Daniel Knoll – Last semester in my US Foreign Policy Class a significant portion of the semester was dedicated to preparing for a round table discussion facilitated by groups of 5 students. We were given a topic (my group had the use of Drones) and we had to become a panel of experts for the class debating each side of the issue. This experience was very much an example of positive interdependence. We quickly realized that our presentation would only be as strong as our weakest link because we had to feed off of one another throughout the presentation. It was not enough to simply be prepared myself. We had to work together as a team, helping one another create the best arguments. This was unlike any classroom “debate” I’d had before because we realized that we weren’t trying to trick each other or “win” an argument. We were on the same team even if what we were saying conflicted. There were also numerous examples of cooperative skills at play, figuring out how to best conduct our group meetings, and how to mitigate conflict between group members, especially as we worked later and later into the night.
For most of my graduate school career “positive interdependence” was key to the learning environment. I have a Master of Fine Arts in Film. This is not a degree one can easily get on their own. Filmmaking is inherently a group activity that requires people to be dependent on each other for success. Even the most gifted filmmakers work in groups. There is such a huge amount of work that goes into making a film that though you might be the director, you are often dependent on the lowliest intern for your film to be a success. In all of the filmmaking classes I took (and that was more than half of my 52 credits), we were required to work in groups to create our films. There was no opting out and there was complete trust required in your group mates to complete a task for you to be successful. As far as facilitation goes, there wasn’t a lot of intervention from the professors. We were grad students and therefore had to work out problems amongst ourselves, like in the professional world. In most cases, though, we were able to pick our own group mates, sort of like hiring your own crew.
As an undergraduate student I was a “Leader Fellow” at my university and as part of the fellowship we were all enrolled in a leadership development class. Assigning a group of identified leaders to one class and asking us to work on assignments in a cooperative team was a challenging task, but one of my most rewarding learning experiences. One instance I recall was a weekend outdoor teambuilding adventure course that employed many of the skills Dr. Johnson spoke of. Most of the teambuilding exercises utilized the positive interdependence element. For example we had to make it over a 10 ft wall.. no one could do this alone. We had to plan a method and build a support frame to work as a group to get each individual over the wall. Throughout the course we used many of the cooperative skills like trust building and communication. The achievement of the tasks provided were all entirely dependent on the ability of the group to work together.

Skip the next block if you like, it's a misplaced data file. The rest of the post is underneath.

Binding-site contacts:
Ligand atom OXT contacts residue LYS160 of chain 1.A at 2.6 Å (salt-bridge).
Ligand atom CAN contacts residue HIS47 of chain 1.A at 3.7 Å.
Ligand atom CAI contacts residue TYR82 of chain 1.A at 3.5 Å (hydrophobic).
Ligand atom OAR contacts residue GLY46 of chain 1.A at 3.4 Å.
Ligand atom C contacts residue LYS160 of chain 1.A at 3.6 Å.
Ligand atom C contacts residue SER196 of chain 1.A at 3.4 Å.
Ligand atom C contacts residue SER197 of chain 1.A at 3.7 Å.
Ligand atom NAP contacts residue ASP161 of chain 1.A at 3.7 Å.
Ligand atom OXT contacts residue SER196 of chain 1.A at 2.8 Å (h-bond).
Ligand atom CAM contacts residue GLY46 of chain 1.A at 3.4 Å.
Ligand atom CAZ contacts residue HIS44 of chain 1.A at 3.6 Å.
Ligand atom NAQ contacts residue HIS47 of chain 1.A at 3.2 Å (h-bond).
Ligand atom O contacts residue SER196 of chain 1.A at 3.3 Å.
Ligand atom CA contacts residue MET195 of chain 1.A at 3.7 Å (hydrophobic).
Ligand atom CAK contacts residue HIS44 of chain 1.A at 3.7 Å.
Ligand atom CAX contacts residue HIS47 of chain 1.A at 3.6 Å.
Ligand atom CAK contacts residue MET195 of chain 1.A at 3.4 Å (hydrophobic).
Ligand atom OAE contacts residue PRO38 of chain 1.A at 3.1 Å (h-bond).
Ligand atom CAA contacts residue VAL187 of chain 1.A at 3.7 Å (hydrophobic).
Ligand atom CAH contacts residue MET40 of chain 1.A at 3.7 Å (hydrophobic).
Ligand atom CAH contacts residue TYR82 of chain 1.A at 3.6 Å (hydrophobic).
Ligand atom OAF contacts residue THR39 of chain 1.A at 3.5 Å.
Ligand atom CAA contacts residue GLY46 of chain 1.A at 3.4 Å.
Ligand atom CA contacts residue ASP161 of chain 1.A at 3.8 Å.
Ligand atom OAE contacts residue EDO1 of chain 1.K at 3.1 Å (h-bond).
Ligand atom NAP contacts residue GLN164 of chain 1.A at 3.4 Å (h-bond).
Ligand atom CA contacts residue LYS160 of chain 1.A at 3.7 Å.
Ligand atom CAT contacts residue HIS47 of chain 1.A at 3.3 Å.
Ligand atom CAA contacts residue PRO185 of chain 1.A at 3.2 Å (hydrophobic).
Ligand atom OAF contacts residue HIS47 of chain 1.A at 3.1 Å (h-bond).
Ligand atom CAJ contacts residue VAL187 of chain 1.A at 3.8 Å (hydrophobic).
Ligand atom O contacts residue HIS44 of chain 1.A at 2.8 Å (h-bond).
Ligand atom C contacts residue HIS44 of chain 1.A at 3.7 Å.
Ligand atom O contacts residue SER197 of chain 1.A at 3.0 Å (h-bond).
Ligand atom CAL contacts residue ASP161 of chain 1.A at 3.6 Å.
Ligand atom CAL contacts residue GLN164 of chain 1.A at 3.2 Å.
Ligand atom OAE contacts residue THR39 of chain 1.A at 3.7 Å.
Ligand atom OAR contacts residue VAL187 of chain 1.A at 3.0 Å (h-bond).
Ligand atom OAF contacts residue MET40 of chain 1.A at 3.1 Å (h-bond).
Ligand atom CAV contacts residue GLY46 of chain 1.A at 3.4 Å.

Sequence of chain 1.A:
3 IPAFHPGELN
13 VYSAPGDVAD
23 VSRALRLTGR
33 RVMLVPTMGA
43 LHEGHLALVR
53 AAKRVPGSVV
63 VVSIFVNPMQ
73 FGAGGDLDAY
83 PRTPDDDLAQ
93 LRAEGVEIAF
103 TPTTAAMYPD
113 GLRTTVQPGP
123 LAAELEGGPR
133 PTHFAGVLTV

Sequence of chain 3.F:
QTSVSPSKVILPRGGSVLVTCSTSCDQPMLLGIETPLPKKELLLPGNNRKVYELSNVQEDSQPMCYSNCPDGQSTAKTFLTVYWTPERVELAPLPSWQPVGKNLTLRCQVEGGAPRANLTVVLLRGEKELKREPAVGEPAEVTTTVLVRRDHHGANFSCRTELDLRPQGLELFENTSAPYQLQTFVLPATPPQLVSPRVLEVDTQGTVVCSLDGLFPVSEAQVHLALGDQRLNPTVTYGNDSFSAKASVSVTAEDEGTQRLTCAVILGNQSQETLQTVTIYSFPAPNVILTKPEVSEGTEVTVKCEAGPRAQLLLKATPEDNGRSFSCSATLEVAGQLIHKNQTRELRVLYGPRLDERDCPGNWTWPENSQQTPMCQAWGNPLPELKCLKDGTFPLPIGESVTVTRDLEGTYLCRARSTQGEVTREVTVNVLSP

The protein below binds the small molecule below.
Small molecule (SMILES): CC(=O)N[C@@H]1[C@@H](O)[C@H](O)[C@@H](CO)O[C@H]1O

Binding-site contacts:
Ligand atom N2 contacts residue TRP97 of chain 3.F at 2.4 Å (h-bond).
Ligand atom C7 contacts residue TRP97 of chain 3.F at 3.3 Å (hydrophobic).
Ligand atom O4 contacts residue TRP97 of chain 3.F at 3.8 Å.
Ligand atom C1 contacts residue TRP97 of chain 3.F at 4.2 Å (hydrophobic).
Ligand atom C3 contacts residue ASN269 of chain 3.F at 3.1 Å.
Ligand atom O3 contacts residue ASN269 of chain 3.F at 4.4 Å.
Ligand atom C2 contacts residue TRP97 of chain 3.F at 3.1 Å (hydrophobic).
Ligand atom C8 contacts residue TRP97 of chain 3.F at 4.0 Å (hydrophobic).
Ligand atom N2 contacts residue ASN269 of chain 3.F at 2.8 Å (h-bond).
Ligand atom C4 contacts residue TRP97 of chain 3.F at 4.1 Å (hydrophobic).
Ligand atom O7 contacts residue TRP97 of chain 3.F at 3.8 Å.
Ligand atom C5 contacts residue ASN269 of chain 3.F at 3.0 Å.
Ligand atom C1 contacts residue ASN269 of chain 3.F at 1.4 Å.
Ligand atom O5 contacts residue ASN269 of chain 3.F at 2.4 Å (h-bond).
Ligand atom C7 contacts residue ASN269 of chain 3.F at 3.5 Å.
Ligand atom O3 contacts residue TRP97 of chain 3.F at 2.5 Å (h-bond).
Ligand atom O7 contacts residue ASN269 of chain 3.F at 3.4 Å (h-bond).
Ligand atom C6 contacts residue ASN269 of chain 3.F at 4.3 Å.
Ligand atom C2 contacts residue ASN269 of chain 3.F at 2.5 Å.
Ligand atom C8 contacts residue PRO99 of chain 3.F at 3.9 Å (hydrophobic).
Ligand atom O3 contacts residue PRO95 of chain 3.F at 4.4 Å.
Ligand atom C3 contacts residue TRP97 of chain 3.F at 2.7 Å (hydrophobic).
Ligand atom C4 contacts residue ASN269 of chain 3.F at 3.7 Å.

This experience was effective because we first used a “hands on” approach to cooperative learning by doing this adventure course. Then throughout the semester we were able to draw from the skills we developed in the adventure course and apply them to the classroom setting. Having a visual and physical experience of how cooperative learning can be successful (adventure course) made it more desirable to utilize these skills to have a successful cooperative learning environment within the classroom as well.
I like the statement that cooperative learning involves an idea that others can’t be successful without you and you can’t be successful without them. This is an important concept to think about when designing a cooperative learning environment. In my student teaching I worked in a combination classroom of first, second and third graders. Basically they had two classrooms and two teachers combined who worked together and separated the students based mostly on level versus grade and set up a lot of cooperative learning circles around the room allowing for a lot of self-teaching with teacher support. The older students were sometimes grouped with younger students in order to model the behavior or cooperative skills they had learned over the past two years. Younger students learned not only from the teacher but from older students and from students in their own group. There were a lot of group projects where students had to work together not only on what they were learning but on monitoring each other’s behavior and holding themselves and others accountable. It was a great way for students to really learn how to be independent and make good decisions. Teachers were there for support and to help the students resolve conflicts but everything was student generated. I think this was a great example of cooperative learning that the students really enjoyed. They felt a part of this community of PMAC (primary multi-age classroom) and felt like they had a lot of control over their own learning and behavior (although it was sometimes difficult for them to then move out of this environment in grade 4 and sometimes not have the same trust or involvement- I remember one of my past students having a hard time with not being able to get up and go to the bathroom when he needed to after leaving PMAC… 🙂